Fw 190 and Spitfire IX: famed adversaries of the Second World War. But how does a new-build Flug Werk FW 190 stack up against an original example of the Supermarine classic? An experienced New Zealand warbird pilot offers his view

Flug Werk FW 190A-8/N ZK-RFR of the Chariots of Fire Fighter Collection at Omaka was the German company’s initial example of the new-build Focke-Wulf Fw 190. It is accompanied by Spitfire LFIX PV270, owned by wartime ace Al Deere’s nephew Brendon and based at Ohakea.

 “In the words of Focke-Wulf chief designer Kurt Tank, while the Spitfire was a racehorse, he designed the Fw 190 to be a ‘Dienstpferd’, a cavalry horse, which could stand the rigours of field service”

To compare these two aircraft requires a review of their design eras, for this explains a lot about them. Detailed work on the Spitfire began in 1934, with the first flight of the prototype during March 1936. It is an aircraft with a mixture of systems: pneumatics for the flaps and brakes, hydraulics for the undercarriage, and little thought as to cockpit ergonomics. The initial prototype of the Focke-Wulf Fw 190 took to the air in June 1939, and the first production aircraft in November 1940. All its systems are electric, and the controls for those systems are placed logically; the cockpit works well, which is different to the norm for the era. In the words of Focke- Wulf chief designer Kurt Tank, while the Spitfire and the Messerschmitt Bf 109 were racehorses, he designed a ‘Dienstpferd’, a cavalry horse, which could stand the rigours of field service.

Brendon Deere’s beautiful Spitfire IX being flown by ex-Red Arrows, and current RNZAF Black Falcons, pilot Sean Perrett.

Let’s begin with a walk-through. The pre-flight inspections are typical for such aircraft — Spitfire: fuel, oil, coolant, pneumatics, airframe inspection; FW 190: fuel, oil, drain the engine induction tubes (to prevent hydraulic lock on start-up) and airframe. Their cockpits are snug for a 185cm-tall, 82kg pilot, but whereas in the Spitfire you are seated, in the FW 190 you are almost supine, to mitigate the g factor.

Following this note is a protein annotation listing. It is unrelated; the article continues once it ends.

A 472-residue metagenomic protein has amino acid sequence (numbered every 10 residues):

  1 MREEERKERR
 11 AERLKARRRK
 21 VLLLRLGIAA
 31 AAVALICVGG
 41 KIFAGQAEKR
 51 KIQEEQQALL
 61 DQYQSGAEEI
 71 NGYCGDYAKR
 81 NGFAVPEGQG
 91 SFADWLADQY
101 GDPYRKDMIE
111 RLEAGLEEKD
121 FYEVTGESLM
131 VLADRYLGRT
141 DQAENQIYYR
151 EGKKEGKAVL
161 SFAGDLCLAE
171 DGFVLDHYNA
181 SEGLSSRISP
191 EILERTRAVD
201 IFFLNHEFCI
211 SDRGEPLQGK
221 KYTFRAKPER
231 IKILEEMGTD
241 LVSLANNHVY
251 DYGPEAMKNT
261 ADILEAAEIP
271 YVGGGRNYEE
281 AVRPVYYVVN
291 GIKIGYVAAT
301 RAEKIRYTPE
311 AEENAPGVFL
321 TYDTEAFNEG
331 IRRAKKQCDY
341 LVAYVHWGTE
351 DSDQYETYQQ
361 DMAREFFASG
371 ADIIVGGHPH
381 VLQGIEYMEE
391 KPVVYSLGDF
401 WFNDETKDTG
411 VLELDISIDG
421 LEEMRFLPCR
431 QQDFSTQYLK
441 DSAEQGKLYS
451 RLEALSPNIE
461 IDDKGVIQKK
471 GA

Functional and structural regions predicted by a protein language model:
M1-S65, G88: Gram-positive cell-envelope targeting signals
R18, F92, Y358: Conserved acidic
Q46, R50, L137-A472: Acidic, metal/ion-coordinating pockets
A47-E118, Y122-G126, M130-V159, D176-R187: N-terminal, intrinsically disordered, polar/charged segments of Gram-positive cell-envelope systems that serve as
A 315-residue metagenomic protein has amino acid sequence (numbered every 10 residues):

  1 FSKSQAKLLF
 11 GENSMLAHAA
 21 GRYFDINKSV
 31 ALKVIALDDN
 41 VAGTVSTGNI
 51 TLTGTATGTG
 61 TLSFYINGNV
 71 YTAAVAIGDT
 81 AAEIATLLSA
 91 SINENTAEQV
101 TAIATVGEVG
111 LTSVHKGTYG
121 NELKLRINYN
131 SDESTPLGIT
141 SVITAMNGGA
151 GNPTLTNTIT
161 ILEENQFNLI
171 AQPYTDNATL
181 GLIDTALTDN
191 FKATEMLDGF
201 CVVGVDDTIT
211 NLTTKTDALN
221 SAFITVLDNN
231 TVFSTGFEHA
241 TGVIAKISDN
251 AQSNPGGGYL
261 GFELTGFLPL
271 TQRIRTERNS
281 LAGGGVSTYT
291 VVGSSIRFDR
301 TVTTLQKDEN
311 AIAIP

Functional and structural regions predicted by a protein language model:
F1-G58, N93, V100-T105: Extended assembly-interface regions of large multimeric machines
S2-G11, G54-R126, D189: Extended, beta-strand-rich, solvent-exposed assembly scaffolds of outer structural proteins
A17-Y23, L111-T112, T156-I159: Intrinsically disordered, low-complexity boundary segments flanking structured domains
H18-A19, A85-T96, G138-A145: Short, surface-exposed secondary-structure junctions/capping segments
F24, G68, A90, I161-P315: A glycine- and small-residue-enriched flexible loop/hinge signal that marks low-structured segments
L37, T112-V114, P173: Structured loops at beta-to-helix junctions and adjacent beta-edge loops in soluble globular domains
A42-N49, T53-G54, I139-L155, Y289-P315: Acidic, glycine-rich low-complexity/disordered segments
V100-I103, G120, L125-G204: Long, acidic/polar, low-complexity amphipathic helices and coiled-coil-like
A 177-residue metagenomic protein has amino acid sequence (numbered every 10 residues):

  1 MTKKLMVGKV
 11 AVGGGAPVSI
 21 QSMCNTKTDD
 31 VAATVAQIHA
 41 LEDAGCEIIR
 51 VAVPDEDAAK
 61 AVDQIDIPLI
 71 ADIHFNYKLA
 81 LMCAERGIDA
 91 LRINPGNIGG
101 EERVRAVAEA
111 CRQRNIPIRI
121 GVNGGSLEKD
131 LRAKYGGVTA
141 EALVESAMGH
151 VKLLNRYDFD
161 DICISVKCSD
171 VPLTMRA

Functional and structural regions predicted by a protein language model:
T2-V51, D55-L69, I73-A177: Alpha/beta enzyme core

The Spitfire’s cockpit layout is a little mixed, so the checklist flow is disjointed but easy to deal with. For example, fuel is on/off, and the electrics are on/off with no separate battery or generator switches as on most American aircraft, all of which makes systems operation simple.

The FW 190’s cockpit is busier than the Spitfire’s but has a better flow. Electrical controls are either push-button for the undercarriage or toggle switches for the flaps, trims, shutters and so forth, all nicely grouped by the throttle. There is a fuel tank selector, again well-placed on the lower instrument panel. I would suggest that there was some pilot input to this cockpit.

Contrasting cockpits: unergonomic but characterful Spitfire (left), busier but better-organised FW 190 (right) with the unusual yet functional split of the instruments into two layers.

The starting processes are different but similar. Priming in the Spitfire is done via a cockpit hand pump, and in the FW 190 with an electric solenoid valve. The Spitfire has a direct-drive starter — a two-finger push (start and booster coil) and the Merlin will fire and settle into a silky-smooth V12 idle. The FW 190 has an inertial starter, and after a few blades the ASh-82 engine of this Flug Werk reproduction — accompanied by copious amounts of oil smoke — will spring into a lumpy radial idle.

When it comes to taxiing, both aircraft have a castoring tailwheel so heading control requires the use of brakes. The Spitfire has pneumatic brakes applied by a control column lever (think bicycle brake handle) and controlled by the rudder pedals, which takes a few ‘exposures’ to master. The FW 190 has hydraulic pedal brakes, so is comparatively easy.

Flug Werk FW 190A-8/N Werknummer 990001, Chariots of Fire Fighter Collection Supermarine Spitfire IX PV270, Brendon Deere

Standard engine checks are propeller function, magnetos, system temps and pressures, and idle. At this point in the Flug Werk aeroplane you realise you are a metre or so behind the ASh-82’s straight exhaust stacks, and the noise is impressive.